In the second instalment of the “Virtual Swiss Drone Industry Tour”, a series of webinars organized by the Greater Geneva Bern area (GGBa) and Greater Zurich Area (GZA), the focus is firmly centered on the Swiss drone ecosystem. Experts from leading Swiss drone start-ups and funding agencies are providing insights into the innovation network across Switzerland.
As an introduction, Roland Siegwart offered an overview of the Swiss network. Siegwart is one of the most-cited experts in his field, explains Lukas Sieber, Executive Director USA Greater Zurich Area Ltd and moderator of the webinar.
According to Siegwart, research forms the backbone of the network in Switzerland: “The two technical universities in Zurich and Lausanne are the most important developers of innovative technologies”. A rich network of companies and supporters, including the National Centre of Competence in Research (NCCR) Robotics and University of Applied Sciences and Arts of Southern Switzerland (SUPSI), which is located in Lugano in the canton of Ticino, has sprung up around the Swiss Federal Institute of Technology Lausanne (EPFL) and Zurich (ETHZ).
Start-ups are joining forces
The focus is not only on constructing flying robots, but also on developing systems for perception and navigation, Siegwart says. The central role played by software development processes in this is shown by David Lanter, that takes his start-up Tinamu as an example. “We create the software building blocks, which is the interface, the analysis software and navigation”, Lanter states. However, one thing Tinamu does not offer is any drones of its own: “For that, we rely on partner companies”, explains Lanter. The Zurich-based start-up is supported by funding agencies such as Venture Kick in the areas of marketing, business development and market access. However, Tinamu can also rely on the support of a dense network of start-ups. According to Lanter, Swiss drone start-ups are well connected as many arose from the same research centers. This offers huge advantages in terms of development: “Having tight connections to other start-ups are a very efficient way for us to solve problems”, Lanter explains. This means that start-ups are therefore in a position to directly learn from more experienced players within their industries.
Mélanie Guittet, co-founder of the company Involi, also underlines the benefits of partner companies in the Swiss drone ecosystem. Involi offers a system to secure flight space that is shared with manned flight devices, for which the company is adding sensors to the previously used radars in order to cover more space. “We complete the existing air traffic picture”, says Guittet. The true extent of the potential offered by the company’s systematic approach is shown by cooperations with Swisscom, the country’s largest telecommunications provider, and Swiss Post in addition to international partnerships. “Our foremost competitive advantage is our ability to collaborate successfully”, comments Guittet, before adding: “This is a huge differentiator compared to a lot of other countries”.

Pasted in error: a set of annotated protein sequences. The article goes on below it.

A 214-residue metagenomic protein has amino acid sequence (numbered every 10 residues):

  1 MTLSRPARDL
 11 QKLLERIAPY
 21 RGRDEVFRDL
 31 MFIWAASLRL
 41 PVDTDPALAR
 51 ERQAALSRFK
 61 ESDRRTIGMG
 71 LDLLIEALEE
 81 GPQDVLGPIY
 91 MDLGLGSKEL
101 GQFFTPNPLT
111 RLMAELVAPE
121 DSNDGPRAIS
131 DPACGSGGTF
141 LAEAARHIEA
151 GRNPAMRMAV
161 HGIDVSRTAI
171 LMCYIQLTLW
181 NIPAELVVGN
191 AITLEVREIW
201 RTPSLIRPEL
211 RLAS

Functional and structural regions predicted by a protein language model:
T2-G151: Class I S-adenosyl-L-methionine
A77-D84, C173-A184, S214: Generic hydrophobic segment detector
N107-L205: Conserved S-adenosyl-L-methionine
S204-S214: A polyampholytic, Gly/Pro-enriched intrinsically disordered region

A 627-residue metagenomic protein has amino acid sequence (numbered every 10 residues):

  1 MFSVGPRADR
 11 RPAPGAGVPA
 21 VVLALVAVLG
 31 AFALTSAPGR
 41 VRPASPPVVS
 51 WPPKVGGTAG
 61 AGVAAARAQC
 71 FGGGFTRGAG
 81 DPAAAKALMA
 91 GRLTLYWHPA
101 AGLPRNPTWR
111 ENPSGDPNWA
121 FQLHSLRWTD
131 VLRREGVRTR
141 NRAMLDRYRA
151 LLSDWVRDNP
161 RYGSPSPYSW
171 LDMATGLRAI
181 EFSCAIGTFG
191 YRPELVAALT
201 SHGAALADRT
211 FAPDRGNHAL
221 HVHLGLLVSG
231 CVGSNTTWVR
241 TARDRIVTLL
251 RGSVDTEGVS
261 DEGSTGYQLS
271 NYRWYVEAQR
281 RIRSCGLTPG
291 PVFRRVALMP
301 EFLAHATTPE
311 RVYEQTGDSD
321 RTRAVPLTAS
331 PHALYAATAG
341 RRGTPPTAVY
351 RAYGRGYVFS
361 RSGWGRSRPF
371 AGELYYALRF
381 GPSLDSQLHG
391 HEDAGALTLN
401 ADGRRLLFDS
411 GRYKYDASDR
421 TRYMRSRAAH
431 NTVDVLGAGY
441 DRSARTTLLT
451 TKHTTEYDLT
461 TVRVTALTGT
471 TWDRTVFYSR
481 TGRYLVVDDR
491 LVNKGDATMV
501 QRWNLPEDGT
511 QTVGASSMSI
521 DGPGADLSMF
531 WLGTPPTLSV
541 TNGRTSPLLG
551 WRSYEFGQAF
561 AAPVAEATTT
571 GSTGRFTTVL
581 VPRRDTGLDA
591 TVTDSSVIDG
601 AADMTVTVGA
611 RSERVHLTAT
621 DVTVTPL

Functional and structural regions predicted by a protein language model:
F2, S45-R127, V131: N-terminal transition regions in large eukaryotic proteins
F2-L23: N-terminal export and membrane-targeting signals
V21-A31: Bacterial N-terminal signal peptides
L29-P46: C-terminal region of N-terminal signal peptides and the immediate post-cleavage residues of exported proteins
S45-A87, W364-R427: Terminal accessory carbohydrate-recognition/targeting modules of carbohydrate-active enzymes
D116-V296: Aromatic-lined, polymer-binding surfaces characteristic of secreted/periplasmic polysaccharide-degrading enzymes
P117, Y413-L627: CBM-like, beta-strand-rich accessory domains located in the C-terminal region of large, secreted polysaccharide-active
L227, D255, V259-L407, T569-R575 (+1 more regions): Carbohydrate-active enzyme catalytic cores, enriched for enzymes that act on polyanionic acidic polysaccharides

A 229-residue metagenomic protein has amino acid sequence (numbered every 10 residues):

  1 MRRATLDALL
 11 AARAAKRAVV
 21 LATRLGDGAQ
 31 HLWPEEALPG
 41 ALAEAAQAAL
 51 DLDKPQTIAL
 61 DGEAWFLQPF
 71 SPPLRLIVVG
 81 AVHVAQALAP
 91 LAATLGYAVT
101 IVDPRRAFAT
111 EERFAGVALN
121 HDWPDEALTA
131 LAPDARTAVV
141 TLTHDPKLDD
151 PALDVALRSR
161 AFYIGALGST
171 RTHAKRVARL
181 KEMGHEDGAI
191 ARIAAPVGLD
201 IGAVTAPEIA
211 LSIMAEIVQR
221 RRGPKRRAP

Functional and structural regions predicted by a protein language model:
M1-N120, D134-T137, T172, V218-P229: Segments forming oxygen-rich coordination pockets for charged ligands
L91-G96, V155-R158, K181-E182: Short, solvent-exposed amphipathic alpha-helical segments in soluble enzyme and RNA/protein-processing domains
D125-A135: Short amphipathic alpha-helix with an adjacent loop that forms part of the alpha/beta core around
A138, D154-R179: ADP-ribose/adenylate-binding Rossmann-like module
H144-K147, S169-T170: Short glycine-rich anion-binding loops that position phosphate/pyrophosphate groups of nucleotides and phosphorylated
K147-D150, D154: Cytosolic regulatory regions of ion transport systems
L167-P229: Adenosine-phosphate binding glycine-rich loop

Ticino brings together AI and drone tech
The canton of Ticino has also been able to claim a seat at the Swiss drone industry table alongside Zurich and Lausanne. Thanks to initiatives such as the Swiss Drone Base Camp (SDBC) in Lodrino, the canton of Ticino has established itself as an important hub for innovations within the field of flight robotics in Europe. The testing and development center offers a key advantage: A section of free flight space above the area allows tests to be carried out on new drones quickly. “There is a need for testing facilities”, comments Enzo Giannini, President of the SDBC. This is also shown in the numerous partners of the SDBC. One of the founding members is the Dalle Molle Institute for Artificial Intelligence Research (IDSIA) – often referred to as the Swiss AI Lab – in Lugano. The institute is regarded as one of the world’s leading bodies in the area of Artificial Intelligence (AI), although research into flight robotics is also conducted here. Drones that can be controlled simply by pointing with a finger are an example of one of the most recent applications of the technology. “These learning approaches allow our drones to improve their performance simply by being used”, explains Alessandro Giusti, Head of the Robotics Lab at IDSIA. As the above example demonstrates, the amalgamation of these two technologies has real potential in the field of human-robot interactions, according to Giusti.
by Smilla Diener
Have you missed the 2nd part of the Virtual Swiss Drone Industry Tour? Watch now the recording of "Innovate and Collaborate":